Being both a muso and someone who is getting on a bit one of the most frequent conversations I end up having with friends is about 'how much better music back then...', followed up by a dose of 'not like the junk that you hear now'. This is not necessarily a bad conversation to have with people as there has been a heck of a lot of good music in the past and there is a lot of bad music out there at the moment, however it does ignore one key fact: There has always been bad music (which, for the purpose of this post is defined as 'disposable pop-pap that no-one will remember in 6 months' ) and it has always been the majority of what you will hear in the 'general music listening land' of the general public and mainstream media.
If you take any period of time and actually look at what people were listening to you will discover that there was no golden-period of high-quality dominance and that the good to bad ratio was always relatively similar. The only two periods were there is any major difference is at the every start of the charts, where Pop was just getting established as a genre and not that many records being sold at all so the sales being split flatly across demographic and style, and the very recent years, in which singles sales have gone down as everything other than Pop has moved onto different sale streams. Everything between the mid-50's and the mid 2k's has had a mix of the good, the bad, and the utterly indifferent. The majority of 'amazing scene's' were never that above ground and only got the fame they did in hindsight by being distinct enough to be interesting and musical enough to stand the test of time. For the average person the 50s were dominated by Frankie Laine, not Elvis, the 60's were more about light ballads than the Summer of Love, and as I always point out the 80's are best summed up by Ultravox being kept off the No.1 slot by Joe Dolce. The current dross is no different to the old dross, except that its got a bit more talent show orientated.
So why do people always look back at them and say 'ahhh, those were the days'? Well some of it is simple of when you are born, and how much time you actually have. When you are a teenager/young adult you have more time to go and find music to listen to, rather than being busy and just listening to whatever is on the radio. You also don't have a big stock of songs to listen to as you are still to find 'the love song', 'the party tune', or 'the breakup song' etc that will always be with you. Once you have a mental stock of a couple hundred songs you don't need to do much more hunting and you are going to have other things to do with your life. The average persons music collection will be dominated from songs that came out either when they were 15 to 25 or were played on a scene they were into at that time. The lack of 'bad' in that period is further explained by you simply not remembering it because you were too focused on the good stuff. The background dross was just background and is very similar in quality and quantity to the background dross these days, you just haven't heard as much of the good stuff that would normally balance it. If you scratch beneath the 'heard on the telly, on the bus, or in the chart store' surface then you'll find just the same amount of quality music.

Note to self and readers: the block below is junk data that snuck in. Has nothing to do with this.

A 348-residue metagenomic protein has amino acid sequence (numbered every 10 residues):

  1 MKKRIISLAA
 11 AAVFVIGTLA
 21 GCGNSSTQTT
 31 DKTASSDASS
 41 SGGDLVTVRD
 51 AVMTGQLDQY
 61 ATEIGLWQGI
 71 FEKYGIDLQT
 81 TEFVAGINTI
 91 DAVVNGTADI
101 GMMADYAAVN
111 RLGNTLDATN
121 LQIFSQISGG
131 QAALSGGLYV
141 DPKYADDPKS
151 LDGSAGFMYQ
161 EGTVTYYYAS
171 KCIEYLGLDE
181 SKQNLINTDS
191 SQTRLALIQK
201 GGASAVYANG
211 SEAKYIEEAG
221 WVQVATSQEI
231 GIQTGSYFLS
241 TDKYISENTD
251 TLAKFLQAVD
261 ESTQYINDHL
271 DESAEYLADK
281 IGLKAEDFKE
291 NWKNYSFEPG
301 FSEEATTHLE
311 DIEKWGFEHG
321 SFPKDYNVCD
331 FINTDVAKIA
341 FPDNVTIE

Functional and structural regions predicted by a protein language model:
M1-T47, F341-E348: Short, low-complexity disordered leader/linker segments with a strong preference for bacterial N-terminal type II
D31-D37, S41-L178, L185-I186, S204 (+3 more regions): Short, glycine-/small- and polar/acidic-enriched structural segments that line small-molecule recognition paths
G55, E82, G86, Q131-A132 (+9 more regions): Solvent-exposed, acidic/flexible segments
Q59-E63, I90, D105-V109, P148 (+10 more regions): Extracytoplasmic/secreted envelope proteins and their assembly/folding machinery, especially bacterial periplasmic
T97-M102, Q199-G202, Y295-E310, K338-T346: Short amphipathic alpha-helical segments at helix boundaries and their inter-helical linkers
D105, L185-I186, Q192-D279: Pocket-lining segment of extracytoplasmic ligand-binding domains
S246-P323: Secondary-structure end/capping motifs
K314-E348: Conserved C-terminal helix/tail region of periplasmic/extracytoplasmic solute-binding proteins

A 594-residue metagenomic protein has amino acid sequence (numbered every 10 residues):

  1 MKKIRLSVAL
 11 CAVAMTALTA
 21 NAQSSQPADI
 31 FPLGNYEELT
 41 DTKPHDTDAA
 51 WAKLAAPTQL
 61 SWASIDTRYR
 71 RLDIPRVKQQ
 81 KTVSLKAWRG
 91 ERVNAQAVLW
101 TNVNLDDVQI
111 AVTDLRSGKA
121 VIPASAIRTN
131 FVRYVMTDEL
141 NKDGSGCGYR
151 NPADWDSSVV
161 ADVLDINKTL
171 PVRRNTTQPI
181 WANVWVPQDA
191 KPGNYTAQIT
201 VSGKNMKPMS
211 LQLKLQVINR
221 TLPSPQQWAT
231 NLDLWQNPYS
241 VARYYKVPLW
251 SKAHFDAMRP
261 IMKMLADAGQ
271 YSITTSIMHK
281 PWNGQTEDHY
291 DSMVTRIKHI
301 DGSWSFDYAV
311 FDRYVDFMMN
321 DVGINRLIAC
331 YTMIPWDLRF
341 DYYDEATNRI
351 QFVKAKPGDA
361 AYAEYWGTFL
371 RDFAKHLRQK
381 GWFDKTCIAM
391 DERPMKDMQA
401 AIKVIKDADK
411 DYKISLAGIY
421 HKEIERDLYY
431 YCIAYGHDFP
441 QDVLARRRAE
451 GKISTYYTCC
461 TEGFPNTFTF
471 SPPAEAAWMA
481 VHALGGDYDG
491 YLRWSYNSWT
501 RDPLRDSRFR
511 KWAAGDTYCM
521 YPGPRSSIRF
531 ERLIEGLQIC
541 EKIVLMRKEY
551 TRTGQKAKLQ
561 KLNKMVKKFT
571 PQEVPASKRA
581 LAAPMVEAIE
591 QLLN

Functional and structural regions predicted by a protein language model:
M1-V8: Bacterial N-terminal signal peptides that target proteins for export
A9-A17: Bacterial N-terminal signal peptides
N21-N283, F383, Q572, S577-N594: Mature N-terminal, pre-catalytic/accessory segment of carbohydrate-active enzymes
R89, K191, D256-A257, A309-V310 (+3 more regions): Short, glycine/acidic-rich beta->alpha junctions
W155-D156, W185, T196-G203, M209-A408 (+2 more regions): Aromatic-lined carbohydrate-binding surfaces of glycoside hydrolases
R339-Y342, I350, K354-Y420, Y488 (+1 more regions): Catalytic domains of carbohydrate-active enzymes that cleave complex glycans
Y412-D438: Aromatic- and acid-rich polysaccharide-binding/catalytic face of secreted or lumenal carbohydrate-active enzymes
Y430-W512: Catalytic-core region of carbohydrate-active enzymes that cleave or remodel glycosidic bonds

You also have the media manipulation element, especially when it comes to retro shows. No one is going to watch a show called '10 most mediocre hits of the XXs', so they are trimmed down to either the very, very good or the very, very bad. You are also unlikely to get anyone making a film about a band or scene that they didn't find exciting and vital, which is why so much naff is glossed over. Then you have the 'cheap TV' element, with the Old Grey Whistle Test being a great example of this effect. The show is often rolled out as an example of the dominance of 'serious rock' in the 70's, even though at the time it had piss-poor viewing figures. Why did it exist? It was incredibly cheap to produce and was in a time-slot that no-one else wanted. Why is still shown? It was almost exclusively live performances from bands willing to sign any deal for some exposure so it's incredibly cheap to play again. Why is it watched so much? Curiosity combined with being told 'these songs are amazing' and muso's who find that kind of show exciting having spent the last 20 years saying how important and influential it was. The history of music has been cherry picked to hell & back so many times it has now been accepted as fact, especially because the guy on the telly has told us the same story so many times.
Music is always vital and developing, with great new stuff coming out all the time. It's just that you are not going to find it on a bus, on a shampoo advert, or in the Top Ten rack at Tesco. That is where you are going to find the filler tracks for peoples lives that are here today and gone tomorrow, as they have always been and will always be. And if you want to get back to a 'Golden Age of Music' then all you need to do is take yourself back to how you felt about and discovered music when you liked it the most, because your new favourite song is just around the corner.